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Wednesday, 26 October 2016

Defiance – The Life and Choices of Lady Anne Barnard by Stephen Taylor - a review

Front cover of Defiance by Stephen Taylor

A well-written biography of an unconventional Georgian lady

Defiance is the biography of Lady Anne Barnard (1750-1825), best-known as the author of the popular ballad Auld Robin Grey. Anne was the daughter of an impoverished Scottish earl who became close friends with the young George IV and his secret wife, Mrs Fitzherbert. Anne was a prolific letter writer and kept detailed journals of her life, most notably of her time living in the Cape of Good Hope in South Africa.

Defiance is a well-written biography, as you would expect from a former correspondent of The Times, with plenty of contemporary quotes, largely from Anne’s letters and diaries. If you want to learn about one of the less conventional members of Georgian high society, then this biography will not disappoint.

Who was Anne Barnard?

Before I was invited to review this book, I confess that I had no knowledge of Lady Anne Barnard, or Lady Anne Lindsay, as she was known before her marriage. Although an intimate friend of George, Prince of Wales, and his secret wife, Maria Fitzherbert, I couldn’t remember ever hearing her name mentioned before. I had heard of many of her suitors, who included Thomas Noel, 2nd Viscount Wentworth; Henry Dundas, 1st Viscount Melville; and William Windham, but not of Anne or her husband.

The fact that I had never heard of Anne’s husband, Andrew Barnard, is not surprising. Despite proposals from much wealthier and more powerful men, Anne chose to marry for love. After refusing numerous offers for her hand, including one from the eminent politician Henry Dundas, Anne chose to marry a nobody. Barnard had neither wealth nor connections to recommend him and her choice surprised everyone. He was deemed an opportunist by many, but the marriage was a happy one.

That I had not heard of Anne is more surprising. She is mentioned in Fanny Burney’s diaries, so I must have read her name, but she had clearly not made much of an impression. One reason is probably the fact that she didn’t quite fit into high society. Many of the leaders of the ton thought Anne was ‘odd’. Another is undoubtedly that many of Anne’s papers have not been available to historians, and this is one of the exciting claims of this book, that Taylor was able to use Anne’s unpublished memoirs in his research.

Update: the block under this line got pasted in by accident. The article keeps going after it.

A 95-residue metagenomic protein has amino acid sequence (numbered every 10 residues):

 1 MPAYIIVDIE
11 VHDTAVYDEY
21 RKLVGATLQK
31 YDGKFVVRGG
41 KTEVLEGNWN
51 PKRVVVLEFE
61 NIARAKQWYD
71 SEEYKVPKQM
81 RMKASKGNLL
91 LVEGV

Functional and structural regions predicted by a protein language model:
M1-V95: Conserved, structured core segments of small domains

Lady Anne Barnard from South Africa a Century Ago (1910)
Lady Anne Barnard
from South Africa a Century Ago (1910)
The peril of indecision

As a young woman, Anne earnt a reputation for being coquettish, largely through being both attractive and indecisive. Her crime was not wanting to hurt people’s feelings and desperately wanting to marry for love. She did not let society dictate how she acted and her friendships with the scandalous Anne Luttrell, the wife of the Duke of Cumberland, and Mrs Fitzherbert did nothing to improve her reputation. Neither did her relationships with Wentworth and Windham.

Mrs Fitzherbert’s confidante

It was Anne’s relationship with Mrs Fitzherbert that most attracted me to the book and, for me, it was the most satisfying part of Anne’s story. I felt I learnt something more of George IV’s secret wife, and have ended up feeling that she was more to blame that their relationship didn’t last than I had hitherto believed. Eager for new information about Mrs Fitzherbert and aware of Anne’s role as her travelling companion and confidante, I had hoped for even more. I was left wondering whether the author was forced to be selective or whether there is little more to tell from Anne’s papers about the royal couple.

A remarkable woman

There were times in the narrative that I found the style a touch too impersonal – maybe, a little journalistic and matter of fact. Perhaps this accounted for why I struggled to sympathise with Anne’s character, and didn’t feel I really knew her very well by the time I finished the book, though I think this improved when I went back to take notes.